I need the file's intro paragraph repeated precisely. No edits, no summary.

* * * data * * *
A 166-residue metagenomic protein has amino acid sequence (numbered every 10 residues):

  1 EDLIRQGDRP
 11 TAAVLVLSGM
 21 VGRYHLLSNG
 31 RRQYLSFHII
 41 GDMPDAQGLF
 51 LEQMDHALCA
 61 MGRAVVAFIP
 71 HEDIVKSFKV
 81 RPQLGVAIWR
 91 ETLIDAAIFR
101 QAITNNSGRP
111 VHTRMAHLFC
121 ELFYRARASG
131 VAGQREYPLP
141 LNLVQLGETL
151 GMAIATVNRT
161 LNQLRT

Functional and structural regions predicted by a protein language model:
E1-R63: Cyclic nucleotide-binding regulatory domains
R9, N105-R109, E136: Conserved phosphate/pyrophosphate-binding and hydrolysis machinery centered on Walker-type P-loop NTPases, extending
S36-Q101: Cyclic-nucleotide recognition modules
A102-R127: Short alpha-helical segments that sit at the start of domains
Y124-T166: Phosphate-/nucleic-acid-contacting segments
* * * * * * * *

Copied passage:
A 166-residue metagenomic protein has amino acid sequence (numbered every 10 residues):